The Lady Tasting Tea: How Statistics Revolutionized Science in the Twentieth Century


An insightful, revealing history of the magical mathematics that transformed our world.

At a summer tea party in Cambridge, England, a guest states that tea poured into milk tastes different from milk poured into tea. Her notion is shouted down by the scientific minds of the group. But one man, Ronald Fisher, proposes to scientifically test the hypothesis. There is no better person to conduct such an experiment, for Fisher is a pioneer in the ...

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The Lady Tasting Tea: How Statistics Revolutionized Science in the Twentieth Century

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An insightful, revealing history of the magical mathematics that transformed our world.

At a summer tea party in Cambridge, England, a guest states that tea poured into milk tastes different from milk poured into tea. Her notion is shouted down by the scientific minds of the group. But one man, Ronald Fisher, proposes to scientifically test the hypothesis. There is no better person to conduct such an experiment, for Fisher is a pioneer in the field of statistics.

The Lady Tasting Tea spotlights not only Fisher's theories but also the revolutionary ideas of dozens of men and women which affect our modern everyday lives. Writing with verve and wit, David Salsburg traces breakthroughs ranging from the rise and fall of Karl Pearson's theories to the methods of quality control that rebuilt postwar Japan's economy, including a pivotal early study on the capacity of a small beer cask at the Guinness brewing factory. Brimming with intriguing tidbits and colorful characters, The Lady Tasting Tea salutes the spirit of those who dared to look at the world in a new way.

...nature of statistical models, where they came from, how they are applied to scientific problems, and whether they are true descriptions of reality...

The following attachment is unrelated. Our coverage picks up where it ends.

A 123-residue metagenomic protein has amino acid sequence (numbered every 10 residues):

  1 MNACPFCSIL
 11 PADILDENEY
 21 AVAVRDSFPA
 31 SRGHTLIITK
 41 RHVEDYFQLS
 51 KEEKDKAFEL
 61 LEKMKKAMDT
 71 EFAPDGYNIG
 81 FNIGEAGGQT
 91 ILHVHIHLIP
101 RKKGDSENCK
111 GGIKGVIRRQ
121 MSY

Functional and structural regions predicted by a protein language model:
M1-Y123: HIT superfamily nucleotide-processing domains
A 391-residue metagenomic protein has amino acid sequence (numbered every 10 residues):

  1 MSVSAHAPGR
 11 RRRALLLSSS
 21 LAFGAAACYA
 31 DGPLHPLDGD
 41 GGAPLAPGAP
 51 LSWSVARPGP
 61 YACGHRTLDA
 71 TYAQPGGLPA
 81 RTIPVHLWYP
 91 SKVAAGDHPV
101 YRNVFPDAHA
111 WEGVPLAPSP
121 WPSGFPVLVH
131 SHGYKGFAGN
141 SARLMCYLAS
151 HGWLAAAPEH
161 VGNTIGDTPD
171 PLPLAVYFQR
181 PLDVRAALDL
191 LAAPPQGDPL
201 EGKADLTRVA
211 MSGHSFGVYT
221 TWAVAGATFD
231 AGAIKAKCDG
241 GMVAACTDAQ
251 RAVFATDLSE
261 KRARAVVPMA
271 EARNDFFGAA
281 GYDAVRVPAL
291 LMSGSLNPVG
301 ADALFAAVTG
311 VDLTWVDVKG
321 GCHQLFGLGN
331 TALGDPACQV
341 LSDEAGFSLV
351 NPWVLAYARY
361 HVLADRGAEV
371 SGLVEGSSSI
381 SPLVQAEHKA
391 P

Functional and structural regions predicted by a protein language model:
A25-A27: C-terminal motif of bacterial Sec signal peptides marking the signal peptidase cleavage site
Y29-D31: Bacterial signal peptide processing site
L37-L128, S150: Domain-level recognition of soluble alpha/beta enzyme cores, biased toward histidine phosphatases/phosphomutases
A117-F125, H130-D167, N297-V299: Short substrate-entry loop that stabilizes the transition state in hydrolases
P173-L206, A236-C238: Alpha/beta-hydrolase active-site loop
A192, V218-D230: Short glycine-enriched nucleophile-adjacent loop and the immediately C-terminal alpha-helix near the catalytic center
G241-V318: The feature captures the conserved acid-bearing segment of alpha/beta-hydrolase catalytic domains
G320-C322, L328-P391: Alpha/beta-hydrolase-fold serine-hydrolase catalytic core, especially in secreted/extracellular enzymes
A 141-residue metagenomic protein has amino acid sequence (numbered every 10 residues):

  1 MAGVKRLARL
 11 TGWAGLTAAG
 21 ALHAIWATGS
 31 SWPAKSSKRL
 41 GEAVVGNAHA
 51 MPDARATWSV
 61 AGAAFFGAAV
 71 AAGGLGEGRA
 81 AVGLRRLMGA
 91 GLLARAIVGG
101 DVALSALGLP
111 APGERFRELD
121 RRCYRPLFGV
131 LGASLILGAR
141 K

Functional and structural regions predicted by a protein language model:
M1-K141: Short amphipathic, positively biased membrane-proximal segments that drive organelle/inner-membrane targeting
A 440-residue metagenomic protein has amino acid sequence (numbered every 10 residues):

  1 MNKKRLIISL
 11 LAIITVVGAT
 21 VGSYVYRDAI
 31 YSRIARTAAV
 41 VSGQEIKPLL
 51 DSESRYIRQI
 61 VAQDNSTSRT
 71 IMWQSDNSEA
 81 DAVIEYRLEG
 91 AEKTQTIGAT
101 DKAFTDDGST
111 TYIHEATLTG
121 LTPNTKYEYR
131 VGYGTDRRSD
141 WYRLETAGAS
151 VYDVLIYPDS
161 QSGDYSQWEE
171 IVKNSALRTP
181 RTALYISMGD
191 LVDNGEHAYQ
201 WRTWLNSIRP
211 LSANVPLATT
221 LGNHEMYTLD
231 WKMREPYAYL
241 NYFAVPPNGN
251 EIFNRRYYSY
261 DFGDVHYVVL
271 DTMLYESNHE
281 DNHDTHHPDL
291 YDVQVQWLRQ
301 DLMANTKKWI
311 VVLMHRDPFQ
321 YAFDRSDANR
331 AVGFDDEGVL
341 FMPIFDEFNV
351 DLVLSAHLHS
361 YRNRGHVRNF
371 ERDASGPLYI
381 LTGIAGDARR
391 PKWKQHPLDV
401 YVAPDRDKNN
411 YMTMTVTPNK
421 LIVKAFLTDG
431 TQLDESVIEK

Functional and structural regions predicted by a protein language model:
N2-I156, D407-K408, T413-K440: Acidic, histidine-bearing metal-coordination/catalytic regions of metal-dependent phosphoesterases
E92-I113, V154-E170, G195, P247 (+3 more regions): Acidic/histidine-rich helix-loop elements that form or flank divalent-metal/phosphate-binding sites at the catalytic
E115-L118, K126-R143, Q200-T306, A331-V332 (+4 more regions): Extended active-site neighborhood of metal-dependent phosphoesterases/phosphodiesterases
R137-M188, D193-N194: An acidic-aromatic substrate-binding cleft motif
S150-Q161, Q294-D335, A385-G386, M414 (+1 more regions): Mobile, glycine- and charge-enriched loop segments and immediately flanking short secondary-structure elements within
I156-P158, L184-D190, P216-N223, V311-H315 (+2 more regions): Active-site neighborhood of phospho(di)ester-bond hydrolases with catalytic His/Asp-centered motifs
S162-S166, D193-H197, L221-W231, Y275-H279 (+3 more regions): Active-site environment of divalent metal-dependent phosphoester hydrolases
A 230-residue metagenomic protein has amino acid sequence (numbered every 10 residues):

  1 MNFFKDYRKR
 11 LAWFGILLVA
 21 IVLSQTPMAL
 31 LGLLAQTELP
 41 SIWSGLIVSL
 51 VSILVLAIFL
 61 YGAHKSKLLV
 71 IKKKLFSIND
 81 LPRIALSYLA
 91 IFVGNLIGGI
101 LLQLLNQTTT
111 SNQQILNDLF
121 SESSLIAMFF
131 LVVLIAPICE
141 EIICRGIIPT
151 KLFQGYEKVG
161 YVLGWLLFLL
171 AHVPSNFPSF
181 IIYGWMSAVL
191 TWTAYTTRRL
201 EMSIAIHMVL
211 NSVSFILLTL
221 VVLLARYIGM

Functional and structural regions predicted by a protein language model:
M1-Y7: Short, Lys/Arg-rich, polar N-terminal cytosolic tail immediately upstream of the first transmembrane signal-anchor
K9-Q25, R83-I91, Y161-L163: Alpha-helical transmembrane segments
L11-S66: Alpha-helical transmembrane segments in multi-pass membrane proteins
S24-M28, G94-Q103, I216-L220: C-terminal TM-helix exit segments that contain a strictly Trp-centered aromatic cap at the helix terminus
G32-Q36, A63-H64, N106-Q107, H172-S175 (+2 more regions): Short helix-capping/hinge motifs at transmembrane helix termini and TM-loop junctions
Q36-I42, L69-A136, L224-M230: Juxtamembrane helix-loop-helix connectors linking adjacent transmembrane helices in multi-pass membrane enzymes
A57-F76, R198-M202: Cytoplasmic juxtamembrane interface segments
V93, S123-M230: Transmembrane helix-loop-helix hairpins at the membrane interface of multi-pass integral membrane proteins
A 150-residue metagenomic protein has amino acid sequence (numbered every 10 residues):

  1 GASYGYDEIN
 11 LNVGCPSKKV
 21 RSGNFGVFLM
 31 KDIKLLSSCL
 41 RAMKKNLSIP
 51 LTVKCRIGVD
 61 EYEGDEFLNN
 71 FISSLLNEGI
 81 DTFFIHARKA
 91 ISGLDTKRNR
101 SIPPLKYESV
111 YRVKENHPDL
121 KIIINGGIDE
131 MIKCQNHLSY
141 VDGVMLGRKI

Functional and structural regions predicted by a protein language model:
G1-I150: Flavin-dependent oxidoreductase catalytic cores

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Editorial Reviews

From the Publisher
"Highly readable and well-written. Give it to someone you want to delight."

—Alcan R. Feinstein, M.D., Sterling Professor of Medicine and Epidemiology, Yale University School of Medicine

"A fascinating description of the kinds of people who interacted, collaborated, disagreed, and were brilliant in the development of statistics."

—Barbara A. Bailar, National Opinion Research Center

Alvan R. Feinstein
If you have ever been exposed to the statistical activities that permeate science, you will be fascinated by this book. In highly readable, well-written prose that avoids mathematical symbols and intricacies, the text describes all the pertinent ideas and developments of 20th century statistics, while offering charming vignettes (sometimes delicious gossip) about the personalities and peccadilloes of the leading characters. Get the book for your own educational pleasure, or give it to someone you want to delight.
Barbara A. Bailar
David Salsburg explores in a non-mathematical presentation the development of statistical methods over the past 200 years or so. Statistical thinking and applications permeate every important area of our lives--medicine, economics, industry, censuses, and insurance, to name a few. This book intricately weaves together the history of this development with short, pithy biographies of those who were major contributors. the result is a fascinating description of the kinds of people who interacted, collaborated, disagreed, and were brilliant in the development of statistics.
Bradley Efron
Statistics has been the stealth science of the 20th century, moving almost without public notice, nor the notice of most scientists for that matter, into a commanding methodological position in a score of important fields. Genetics, psychology, medicine, economics, rely on statistical methods when they want to speak quantitatively, and even "hard" sciences such as geophysics and astronomy have moved toward statistical modes of thinking. Salsburg's book is the story of statistical theory in the 20th century, its time of triumph, and of the mathematical/ scientific geniuses who made it happen. He writes with both experience and insight, and with a happy lack of technical barriers between the reader and his subject. Particularly well told is the story of Ronald Fisher, the double genius who founded both mathematical statistics and mathematical genetics. If scientists were judged by their influence on science then Fisher would rank with Einstein and Pauling at the top of the modern ladder. He is unknown to the general public, but perhaps Salsburg will help correct that injustice.
Publishers Weekly - Publisher's Weekly